5 Steps to Choosing an Engaging Brand Name

There’s a popular idiom that goes, “The first step is the hardest.” In terms of building a brand, deciding on a name can be a challenging start because it can greatly influence how the business will perform.

In fact, consumer purchase behaviour is said to be heavily related to branding. A study published in the international research journal found that consumer “attitude and purchase intention towards a brand” not just reflects their impression of that specific business.

It’s also tied to their perception of other brands in the same niche. 70% of the respondents admitted that brand influences their buying decision.

In other words, a brand that stands out – figuratively and literally – often leads the competition. And a brand name is a critical factor in achieving this goal.

With this in mind, the first question that usually follows is, “Where to start?” This article will give you a step-by-step approach to choosing an engaging brand name.

Engaging Brand Name

Step 1: Determine Your Messaging

Finding your brand’s messaging has a lot to do with the core values as well as the short and long-term direction of your business. For instance, another TechMediaToday post discussed how animal names and visual likeness impact a brand.

The American football team Carolina Panthers and automobile maker Jaguar chose wild cats to convey traits such as grace and strength. The popular media franchise Hello Kitty, meanwhile, has a name commonly associated with a domestic cat, which evokes qualities like playfulness and curiosity.

Your messaging will be a fundamental part of important business aspects including customer communications and advertising. Establish messaging early on so when you make your list of brand name options, you can see which ones can be associated best with your business values.

Step 2: Research and Brainstorm

Next is to do market research to better understand your customers, competitors, and the industry in general. A good strategy mentioned on the business insight platform is to identify gaps on the market. Try to think of names that can meet those needs.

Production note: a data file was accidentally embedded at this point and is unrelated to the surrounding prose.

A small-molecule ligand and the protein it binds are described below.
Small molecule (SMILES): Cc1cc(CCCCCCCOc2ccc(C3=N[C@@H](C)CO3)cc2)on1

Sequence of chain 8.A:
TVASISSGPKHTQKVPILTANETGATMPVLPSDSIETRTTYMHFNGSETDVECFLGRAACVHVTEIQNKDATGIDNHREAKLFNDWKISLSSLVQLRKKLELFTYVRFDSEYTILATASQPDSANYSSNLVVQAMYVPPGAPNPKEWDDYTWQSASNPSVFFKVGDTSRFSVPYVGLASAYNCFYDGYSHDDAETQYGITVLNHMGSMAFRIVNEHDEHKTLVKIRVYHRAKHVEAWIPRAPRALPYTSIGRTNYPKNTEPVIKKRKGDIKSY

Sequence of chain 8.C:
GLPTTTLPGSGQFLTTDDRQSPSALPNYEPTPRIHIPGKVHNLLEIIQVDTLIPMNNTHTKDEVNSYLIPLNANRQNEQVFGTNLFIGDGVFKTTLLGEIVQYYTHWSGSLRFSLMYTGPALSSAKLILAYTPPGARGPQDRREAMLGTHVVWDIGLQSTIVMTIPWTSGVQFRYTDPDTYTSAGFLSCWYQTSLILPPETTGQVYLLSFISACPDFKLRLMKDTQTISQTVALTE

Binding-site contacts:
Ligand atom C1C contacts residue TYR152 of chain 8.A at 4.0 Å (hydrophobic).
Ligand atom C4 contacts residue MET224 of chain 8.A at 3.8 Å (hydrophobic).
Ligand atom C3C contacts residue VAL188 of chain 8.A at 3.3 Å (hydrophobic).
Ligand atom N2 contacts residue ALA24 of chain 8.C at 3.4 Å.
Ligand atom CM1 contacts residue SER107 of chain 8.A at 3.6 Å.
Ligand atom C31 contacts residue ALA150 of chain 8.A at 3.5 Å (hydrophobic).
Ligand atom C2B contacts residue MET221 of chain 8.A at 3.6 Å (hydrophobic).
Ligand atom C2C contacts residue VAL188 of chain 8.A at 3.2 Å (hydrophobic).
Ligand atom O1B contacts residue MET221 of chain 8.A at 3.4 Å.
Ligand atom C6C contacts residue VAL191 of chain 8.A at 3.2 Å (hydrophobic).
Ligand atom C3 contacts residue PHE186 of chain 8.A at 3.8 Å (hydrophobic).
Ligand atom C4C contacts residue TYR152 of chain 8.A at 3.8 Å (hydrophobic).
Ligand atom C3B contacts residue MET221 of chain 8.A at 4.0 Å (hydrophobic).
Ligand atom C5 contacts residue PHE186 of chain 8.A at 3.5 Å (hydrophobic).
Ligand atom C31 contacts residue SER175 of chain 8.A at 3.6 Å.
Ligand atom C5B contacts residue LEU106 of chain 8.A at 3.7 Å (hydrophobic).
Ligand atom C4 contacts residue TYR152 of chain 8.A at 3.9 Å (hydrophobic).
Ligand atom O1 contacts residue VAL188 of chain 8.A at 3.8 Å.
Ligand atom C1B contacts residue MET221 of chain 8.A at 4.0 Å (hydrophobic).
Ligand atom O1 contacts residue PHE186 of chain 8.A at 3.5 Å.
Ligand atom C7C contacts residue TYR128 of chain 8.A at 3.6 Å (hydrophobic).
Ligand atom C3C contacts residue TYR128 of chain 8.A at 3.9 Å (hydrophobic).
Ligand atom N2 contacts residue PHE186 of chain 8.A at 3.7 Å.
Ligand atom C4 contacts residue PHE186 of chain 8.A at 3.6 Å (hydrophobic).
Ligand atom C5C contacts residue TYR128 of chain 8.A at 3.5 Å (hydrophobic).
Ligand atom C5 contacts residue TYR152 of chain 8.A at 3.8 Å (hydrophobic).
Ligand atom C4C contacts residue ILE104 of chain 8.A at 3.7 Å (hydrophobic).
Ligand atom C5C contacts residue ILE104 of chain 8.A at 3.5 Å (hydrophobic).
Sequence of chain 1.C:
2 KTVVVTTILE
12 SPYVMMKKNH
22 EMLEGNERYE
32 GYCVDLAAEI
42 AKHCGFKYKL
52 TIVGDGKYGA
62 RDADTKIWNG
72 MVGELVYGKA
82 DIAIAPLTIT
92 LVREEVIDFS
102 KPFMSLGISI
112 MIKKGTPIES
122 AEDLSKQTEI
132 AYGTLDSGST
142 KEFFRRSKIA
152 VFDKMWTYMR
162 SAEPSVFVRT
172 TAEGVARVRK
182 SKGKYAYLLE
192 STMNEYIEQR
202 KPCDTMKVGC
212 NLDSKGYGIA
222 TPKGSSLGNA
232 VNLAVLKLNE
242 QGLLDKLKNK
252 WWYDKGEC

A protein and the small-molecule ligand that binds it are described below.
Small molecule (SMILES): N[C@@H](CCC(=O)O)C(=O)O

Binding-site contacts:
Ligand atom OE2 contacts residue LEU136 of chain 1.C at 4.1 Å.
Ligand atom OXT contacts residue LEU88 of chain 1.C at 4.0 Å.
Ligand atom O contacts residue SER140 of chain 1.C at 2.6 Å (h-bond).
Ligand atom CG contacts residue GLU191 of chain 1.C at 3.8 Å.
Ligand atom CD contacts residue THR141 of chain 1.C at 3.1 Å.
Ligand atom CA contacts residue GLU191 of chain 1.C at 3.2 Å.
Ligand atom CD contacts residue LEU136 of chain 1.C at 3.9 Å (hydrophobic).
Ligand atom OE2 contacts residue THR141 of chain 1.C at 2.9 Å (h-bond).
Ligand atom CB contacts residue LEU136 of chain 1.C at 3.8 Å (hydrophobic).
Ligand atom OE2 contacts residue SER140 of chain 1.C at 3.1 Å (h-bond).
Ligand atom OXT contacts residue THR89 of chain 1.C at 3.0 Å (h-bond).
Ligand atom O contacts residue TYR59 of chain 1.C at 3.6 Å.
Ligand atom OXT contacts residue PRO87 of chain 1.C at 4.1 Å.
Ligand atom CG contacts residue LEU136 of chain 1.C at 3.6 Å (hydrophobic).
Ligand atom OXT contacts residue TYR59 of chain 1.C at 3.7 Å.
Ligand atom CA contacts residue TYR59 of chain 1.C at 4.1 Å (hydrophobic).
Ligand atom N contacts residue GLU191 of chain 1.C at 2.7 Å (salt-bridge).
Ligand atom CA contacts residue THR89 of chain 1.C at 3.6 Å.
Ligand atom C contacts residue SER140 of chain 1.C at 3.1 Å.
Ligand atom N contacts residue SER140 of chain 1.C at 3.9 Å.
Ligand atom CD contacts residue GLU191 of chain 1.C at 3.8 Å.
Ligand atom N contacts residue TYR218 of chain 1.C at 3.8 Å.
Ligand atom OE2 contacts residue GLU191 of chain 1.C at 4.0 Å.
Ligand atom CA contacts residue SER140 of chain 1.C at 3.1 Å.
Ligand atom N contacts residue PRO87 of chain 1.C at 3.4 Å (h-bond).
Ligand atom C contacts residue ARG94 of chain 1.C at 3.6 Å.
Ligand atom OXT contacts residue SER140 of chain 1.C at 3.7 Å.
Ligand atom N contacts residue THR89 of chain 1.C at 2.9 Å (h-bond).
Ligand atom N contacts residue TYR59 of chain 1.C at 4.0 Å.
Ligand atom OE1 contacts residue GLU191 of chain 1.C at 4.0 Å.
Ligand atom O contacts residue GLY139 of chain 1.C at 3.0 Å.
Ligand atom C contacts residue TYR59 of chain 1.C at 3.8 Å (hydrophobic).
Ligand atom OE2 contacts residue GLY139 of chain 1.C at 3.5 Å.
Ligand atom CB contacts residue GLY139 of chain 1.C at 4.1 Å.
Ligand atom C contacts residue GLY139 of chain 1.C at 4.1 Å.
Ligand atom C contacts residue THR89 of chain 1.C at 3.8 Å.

One example is the fintech giant PayPal. It’s a simple, yet effective name that expresses their mission – make sending payments more user-friendly and with less hassle.

After doing research, brainstorm with your team or business partners. A guide on lists some questions that can be useful for your sessions, such as:

  • Is the name going to limit the ability to scale in the future?
  • Is this name too similar to the name of another company that is already doing well in the industry?
  • Is this a catchy name for social media?

These considerations can assist you in creating a preliminary list of names.

Step 3: Check Wording and Spelling

Next is to consider wording and spelling. A report on notes that branding experts recommend having only two to four syllables in a brand name.

A short name means it’s relatively easier to pronounce. Its spelling should also be simple so people can easily find it, whether asking around for a physical shop or searching on the web.

Adding a bit of personality to the name may be considered as well. Take Yahoo! for example. The exclamation point communicates a lively and easygoing nature. It helps with their presence in the web services sector that’s usually seen as serious and complex.

Step 4: Test Recall Factor

Talk to people you know – business partners, family, friends – and run some of your options by them. See which ones are easy to recall.

Also, ask what emotions or ideas come to mind when they think about the name. This part provides other perspectives in assessing names that match your business vision and should help you narrow down your list even further.

Step 5: Evaluate Design Potential

Last, but not least, evaluate how a name plays out with designs, whether for a logo, product label, web content or promotional material. When you have a shortlist of names, you can create mock-ups and experiment with designs.

Scott Smith previously discussed design software like Canva and Crello, all of which can be useful for this process.

The non-profit explains that this phase is to see how you can bring your name to life. For instance, the finance brand Egg used sample credit cards and bank statements, which were a crucial part of why they ended up with that name.

Remember that a brand name is not just a reflection of the business, but also the people behind it. At the end of the day, customers will support a brand that encapsulates good qualities, and your name should be a shining example. The steps above can point you in the right direction.

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